skip to content

Faculty of Classics

 

Plagiarism is defined by the University as submitting as one's own work, irrespective of intent to deceive, that which derives in part or in its entirety from the work of others without due acknowledgement.  It is both poor scholarship and a breach of academic integrity.

You are obliged to have read and understood the University’s policy on plagiarism which is given at http://www.admin.cam.ac.uk/univ/plagiarism/students/statement.html.  Here you will find the University’s guidelines on plagiarism, how to avoid it, what will happen if plagiarism is suspected, and what will happen if plagiarism has occurred.

If you present as your own ideas those which are in fact drawn from the work of others, you run the risk of being penalised by the examiners, as well as being disciplined by the University.  The Faculty is aware that some students are initially unclear as to what constitutes fair and unfair use of the work of other: here follows some guidance on the subject.  Students from other academic traditions should be aware that there may be differences in the approach to academic writing with which they are familiar, and those expected in Cambridge, where you are expected to be explicit when acknowledging all sources whether paraphrased or quoted.

The problem of plagiarism relates to all types of written work, including essays written for term-time supervisions.  In fact, it is through writing of supervision essays that most undergraduates quickly come to appreciate the extent to which earlier work in a particular field should be explicitly acknowledged.  Supervisors will routinely advise their pupils whether they are giving adequate recognition to the ideas formulated by other scholars which are being reported in their essays.  On common sense grounds, it is clearly safer to be over-scrupulous in attributing other writers’ ideas than to be too sparing in making acknowledgements.  The experience of attending lectures and reading academic books and articles will also help to demonstrate in detail how established scholars acknowledge the contribution of their predecessors in the field.

The possibility of plagiarism (taking the ideas or writing of another person and using them as one’s own) should be borne in mind particularly when writing an essay which will form part of Tripos or MPhil assessment, and when writing Tripos, MPhil or PhD dissertations.  You will be expected to have a solid grasp of existing publications relevant to the topic, but the work that you submit must be your own, except where the contributions of others are acknowledged.  Consequently it is essential when you are working on, and writing up, your thesis to be extremely careful to distinguish your own ideas from those of others, and to show by means of footnote references (and quotation marks, when you are using an author’s own words) occasions when you are alluding to someone else’s work.  In any case, you should be aiming to ‘make the argument your own’ by using your own words and providing your own judgements on the other authors’ views, rather than following closely someone else’s argument and examples.  Likewise, when referring to ancient authors or documents, you should add references in the footnotes, so the reader can find the passage in question: you are required by the Regulations to ‘give full references to sources’.  If you use a printed English translation, you should also acknowledge its source (eg Loeb translation).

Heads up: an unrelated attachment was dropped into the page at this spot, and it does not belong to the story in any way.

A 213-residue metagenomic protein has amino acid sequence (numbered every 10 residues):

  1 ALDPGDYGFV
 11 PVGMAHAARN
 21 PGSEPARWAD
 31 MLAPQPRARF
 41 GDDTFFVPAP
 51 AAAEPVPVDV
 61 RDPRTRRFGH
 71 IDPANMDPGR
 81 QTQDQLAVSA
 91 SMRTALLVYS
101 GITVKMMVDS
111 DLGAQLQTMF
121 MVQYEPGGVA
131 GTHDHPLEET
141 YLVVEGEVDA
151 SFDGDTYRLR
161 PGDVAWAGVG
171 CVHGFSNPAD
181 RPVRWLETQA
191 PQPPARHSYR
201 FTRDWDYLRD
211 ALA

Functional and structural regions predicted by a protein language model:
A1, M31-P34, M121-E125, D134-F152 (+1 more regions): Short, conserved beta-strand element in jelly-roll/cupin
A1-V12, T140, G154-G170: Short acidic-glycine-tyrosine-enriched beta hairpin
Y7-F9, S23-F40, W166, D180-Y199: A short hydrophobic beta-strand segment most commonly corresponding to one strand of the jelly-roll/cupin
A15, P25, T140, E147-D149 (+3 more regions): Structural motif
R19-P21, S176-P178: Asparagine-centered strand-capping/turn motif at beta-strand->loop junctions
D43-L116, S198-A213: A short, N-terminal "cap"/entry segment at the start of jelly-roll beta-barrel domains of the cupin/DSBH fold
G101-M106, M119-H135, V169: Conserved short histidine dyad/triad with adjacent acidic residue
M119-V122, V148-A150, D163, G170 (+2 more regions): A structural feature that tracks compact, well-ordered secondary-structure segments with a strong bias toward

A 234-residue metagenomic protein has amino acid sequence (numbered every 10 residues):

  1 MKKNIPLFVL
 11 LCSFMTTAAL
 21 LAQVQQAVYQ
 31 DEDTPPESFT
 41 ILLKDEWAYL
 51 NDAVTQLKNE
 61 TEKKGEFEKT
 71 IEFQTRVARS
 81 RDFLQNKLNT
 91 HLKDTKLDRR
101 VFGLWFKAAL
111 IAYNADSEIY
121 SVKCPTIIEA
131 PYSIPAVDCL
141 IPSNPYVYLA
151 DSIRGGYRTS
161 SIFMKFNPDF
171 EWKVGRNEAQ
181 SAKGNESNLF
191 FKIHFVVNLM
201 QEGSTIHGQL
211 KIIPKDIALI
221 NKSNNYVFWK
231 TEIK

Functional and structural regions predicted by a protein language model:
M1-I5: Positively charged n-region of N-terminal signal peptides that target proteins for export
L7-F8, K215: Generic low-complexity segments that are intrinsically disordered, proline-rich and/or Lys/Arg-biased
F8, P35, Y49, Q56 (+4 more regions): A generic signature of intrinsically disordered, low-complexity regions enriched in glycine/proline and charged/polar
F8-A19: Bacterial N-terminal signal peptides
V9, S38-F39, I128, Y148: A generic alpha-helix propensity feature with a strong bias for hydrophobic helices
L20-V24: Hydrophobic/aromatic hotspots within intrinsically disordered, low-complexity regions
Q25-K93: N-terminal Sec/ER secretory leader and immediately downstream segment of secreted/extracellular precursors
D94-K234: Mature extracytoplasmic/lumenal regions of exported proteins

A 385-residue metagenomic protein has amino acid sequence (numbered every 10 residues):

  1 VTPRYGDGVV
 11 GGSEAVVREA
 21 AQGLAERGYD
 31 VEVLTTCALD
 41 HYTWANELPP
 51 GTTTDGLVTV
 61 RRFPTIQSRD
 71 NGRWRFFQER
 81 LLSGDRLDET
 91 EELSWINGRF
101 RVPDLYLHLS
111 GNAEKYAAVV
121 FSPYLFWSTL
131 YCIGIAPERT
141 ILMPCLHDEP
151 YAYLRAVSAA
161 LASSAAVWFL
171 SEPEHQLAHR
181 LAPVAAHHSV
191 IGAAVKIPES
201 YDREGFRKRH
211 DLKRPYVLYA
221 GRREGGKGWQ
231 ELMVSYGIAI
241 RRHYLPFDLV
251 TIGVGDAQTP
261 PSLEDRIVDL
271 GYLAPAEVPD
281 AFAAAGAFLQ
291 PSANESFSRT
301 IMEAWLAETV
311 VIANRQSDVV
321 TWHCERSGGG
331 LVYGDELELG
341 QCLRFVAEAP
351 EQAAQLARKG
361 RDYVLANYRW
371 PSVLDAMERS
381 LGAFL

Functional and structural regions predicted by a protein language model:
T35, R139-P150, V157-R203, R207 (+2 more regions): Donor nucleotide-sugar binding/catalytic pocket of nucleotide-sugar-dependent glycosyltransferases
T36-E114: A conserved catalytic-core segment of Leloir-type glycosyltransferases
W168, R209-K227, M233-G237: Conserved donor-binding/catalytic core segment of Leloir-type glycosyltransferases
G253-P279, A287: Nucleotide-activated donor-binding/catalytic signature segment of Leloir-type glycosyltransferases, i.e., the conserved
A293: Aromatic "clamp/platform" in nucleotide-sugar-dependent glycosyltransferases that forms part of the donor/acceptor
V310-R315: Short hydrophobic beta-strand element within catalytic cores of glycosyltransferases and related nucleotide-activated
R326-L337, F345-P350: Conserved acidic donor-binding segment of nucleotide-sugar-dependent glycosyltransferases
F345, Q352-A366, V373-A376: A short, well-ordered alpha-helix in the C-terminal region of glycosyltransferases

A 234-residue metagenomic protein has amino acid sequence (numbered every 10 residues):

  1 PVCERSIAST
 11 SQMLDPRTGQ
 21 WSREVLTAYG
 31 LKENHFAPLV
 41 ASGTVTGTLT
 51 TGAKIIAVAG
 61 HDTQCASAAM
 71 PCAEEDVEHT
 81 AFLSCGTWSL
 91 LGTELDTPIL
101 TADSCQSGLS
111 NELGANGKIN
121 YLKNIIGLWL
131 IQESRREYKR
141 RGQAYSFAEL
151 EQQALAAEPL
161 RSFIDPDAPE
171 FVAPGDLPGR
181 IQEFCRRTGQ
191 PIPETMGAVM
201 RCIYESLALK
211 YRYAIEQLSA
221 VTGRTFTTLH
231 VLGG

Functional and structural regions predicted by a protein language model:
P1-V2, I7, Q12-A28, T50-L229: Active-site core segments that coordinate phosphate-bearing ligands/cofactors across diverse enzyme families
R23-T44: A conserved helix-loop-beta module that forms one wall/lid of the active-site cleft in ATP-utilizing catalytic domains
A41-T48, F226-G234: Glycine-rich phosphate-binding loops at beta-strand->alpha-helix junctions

If you have concerns about any of these issues, you should consult your supervisor at an early stage. Undergraduates can also consult their Directors of Studies, or the Academic Secretary (Undergraduate).  Graduates can also consult the Academic Secretary (Graduate). 

Latest news

Ancient Greek ‘pop culture’ discovery rewrites history of poetry and song

8 September 2021

New research into a little-known text written in ancient Greek shows that ‘stressed poetry’, the ancestor of all modern poetry and song, was already in use in the 2 nd Century CE, 300 years earlier than previously thought.

Onassis Foundation endowing a fellowship for the creation of a new post in Classics

12 October 2021

A new University post linked to Newnham will continue a College tradition of teaching, research, and taking Classics out into the wider world that goes back more than a century to Jane Harrison. Newnham College, Cambridge is launching the Onassis Classics Fellowship in order to secure a permanent position for the teaching...

Roman York beneath the streets

12 October 2021

Martin Millett, Laurence Professor of Classical Archaeology, University of Cambridge, and Dr John Creighton, Department of Archaeology, University of Reading, have been awarded a grant of £718,598 from the AHRC for a new project on Roman York (which will run from November 2022 to April 2024). The nature and topography of...

Dr Philippa Steele is the Latest Cambridge Academic to be honoured in Lego

11 October 2021

Dr. Philippa (Pippa) M. Steele, Senior Research Associate and Principal Investigator of the Contexts of and Relations between Early Writing Systems (CREWS) Project at the University, has been made into a Lego figure by the group Lego Classicists in honour of all her work in Classics and Outreach (and Lego!). As Principal...